A key plank of Holyrood's education policy is the response to the Commission for Developing Scotland's Young Workforce. Although imparting skills for the job market is clearly a matter of vital importance to the profession, many aspects of the way this response is shaping up should concern teachers.
First, there is the notion of industrialists leading an education commission, since successful businesspeople effectively maximise the differential between their profit margin and their cost base - and workers are costs. I don't agree with a teacher friend who said that consulting businessmen on what was best for young people was akin to wildebeest asking a hyena for a safe migration route. However, we must remember that, if the aim is to get more young people into work, "rich people don't create jobs" and "hiring more people is a last resort for capitalists". That is not my view - it's the opinion of billionaire capitalist Nick Hanauer.
It doesn't help when the Federation of Small Businesses asserts that "the primary purpose of education at all levels is to equip learners with the skills they need to succeed in the job market" (TESS, 1 May). By doing this it arrogantly dismisses centuries of the educational philosophy of Jean-Jacques Rousseau, John Dewey or even Ivan Illich, in favour of the self-interests of its members.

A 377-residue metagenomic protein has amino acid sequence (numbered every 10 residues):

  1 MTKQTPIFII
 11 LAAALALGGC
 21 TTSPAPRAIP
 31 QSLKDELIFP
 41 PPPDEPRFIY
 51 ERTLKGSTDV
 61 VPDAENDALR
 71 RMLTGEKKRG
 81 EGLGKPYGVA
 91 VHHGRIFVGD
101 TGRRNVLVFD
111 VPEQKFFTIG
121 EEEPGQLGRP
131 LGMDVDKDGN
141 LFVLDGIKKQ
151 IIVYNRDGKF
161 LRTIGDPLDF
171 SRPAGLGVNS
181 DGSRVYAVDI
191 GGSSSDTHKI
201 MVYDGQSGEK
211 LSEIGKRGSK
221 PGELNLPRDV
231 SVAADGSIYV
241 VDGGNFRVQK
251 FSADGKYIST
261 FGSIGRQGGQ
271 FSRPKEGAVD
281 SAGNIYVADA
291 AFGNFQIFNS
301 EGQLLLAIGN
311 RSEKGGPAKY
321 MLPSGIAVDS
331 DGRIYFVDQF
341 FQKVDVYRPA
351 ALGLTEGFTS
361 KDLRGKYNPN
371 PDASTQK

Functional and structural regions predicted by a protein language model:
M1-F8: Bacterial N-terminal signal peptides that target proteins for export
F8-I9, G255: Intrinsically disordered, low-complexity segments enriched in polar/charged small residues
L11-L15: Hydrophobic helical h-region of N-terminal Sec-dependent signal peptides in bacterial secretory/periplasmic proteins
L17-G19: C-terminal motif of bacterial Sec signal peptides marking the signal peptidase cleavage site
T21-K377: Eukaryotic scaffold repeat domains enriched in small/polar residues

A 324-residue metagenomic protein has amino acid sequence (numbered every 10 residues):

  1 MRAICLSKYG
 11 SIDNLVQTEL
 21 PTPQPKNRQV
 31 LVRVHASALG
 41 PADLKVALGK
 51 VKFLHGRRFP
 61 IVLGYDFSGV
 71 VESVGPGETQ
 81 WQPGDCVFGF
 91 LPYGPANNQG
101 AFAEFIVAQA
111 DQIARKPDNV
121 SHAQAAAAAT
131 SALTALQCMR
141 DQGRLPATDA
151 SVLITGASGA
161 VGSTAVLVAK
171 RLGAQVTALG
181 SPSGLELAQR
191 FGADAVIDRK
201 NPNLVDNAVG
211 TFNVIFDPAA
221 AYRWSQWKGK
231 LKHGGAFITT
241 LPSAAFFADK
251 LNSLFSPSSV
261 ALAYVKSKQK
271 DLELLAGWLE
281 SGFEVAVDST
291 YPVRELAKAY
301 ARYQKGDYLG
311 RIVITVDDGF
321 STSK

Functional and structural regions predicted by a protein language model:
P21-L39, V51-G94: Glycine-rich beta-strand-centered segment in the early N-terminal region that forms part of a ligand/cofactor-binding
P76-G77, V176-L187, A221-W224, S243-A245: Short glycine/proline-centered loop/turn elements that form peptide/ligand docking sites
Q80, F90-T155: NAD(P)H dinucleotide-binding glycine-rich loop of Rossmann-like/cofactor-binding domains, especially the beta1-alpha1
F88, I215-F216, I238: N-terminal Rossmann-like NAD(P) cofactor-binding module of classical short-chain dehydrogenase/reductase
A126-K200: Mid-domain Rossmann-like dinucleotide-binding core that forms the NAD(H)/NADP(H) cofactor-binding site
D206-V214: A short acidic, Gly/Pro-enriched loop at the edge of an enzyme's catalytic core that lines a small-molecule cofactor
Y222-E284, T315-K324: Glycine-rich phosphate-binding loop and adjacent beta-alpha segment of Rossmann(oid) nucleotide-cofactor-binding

The language of the commission's conclusions also demonstrates this tendency to self-interest. Indeed, many of the recommendations for business are actually costly action points for the public sector.
Engagement with the notion of a civic society in which employment is not just an economic activity but a socio-political one seems to be lacking in the Scottish Qualifications Authority's Developing the Young Workforce project. Also worrying are the assumptions underlying the draft Career Education Standard.
Alarm bells are rung by "I can" statements at the broad stage of education: these suggest that students should "demonstrate the behaviours an employer looks for in a good employee". But what about the behaviours an employee looks for in a good employer? How can future entrepreneurs be taught to accept the civic responsibility to pay a living wage, offer incentives such as meaningful contracts, board seats or share options to workers, or pay their fair share of taxes? And, amid a burgeoning Rights Respecting agenda in schools, where are pupils empowered to say, "I can assert my rights in the workplace, both individually and collectively"?
Although we should all do everything we can to ensure that our young people are fit to work, we must also ensure they are fit to engage with the politics of work in a transformative way. We have to defend education not as an economic means of escape or advancement, but as a means of intrinsic betterment.
Raymond Soltysek is a lecturer in education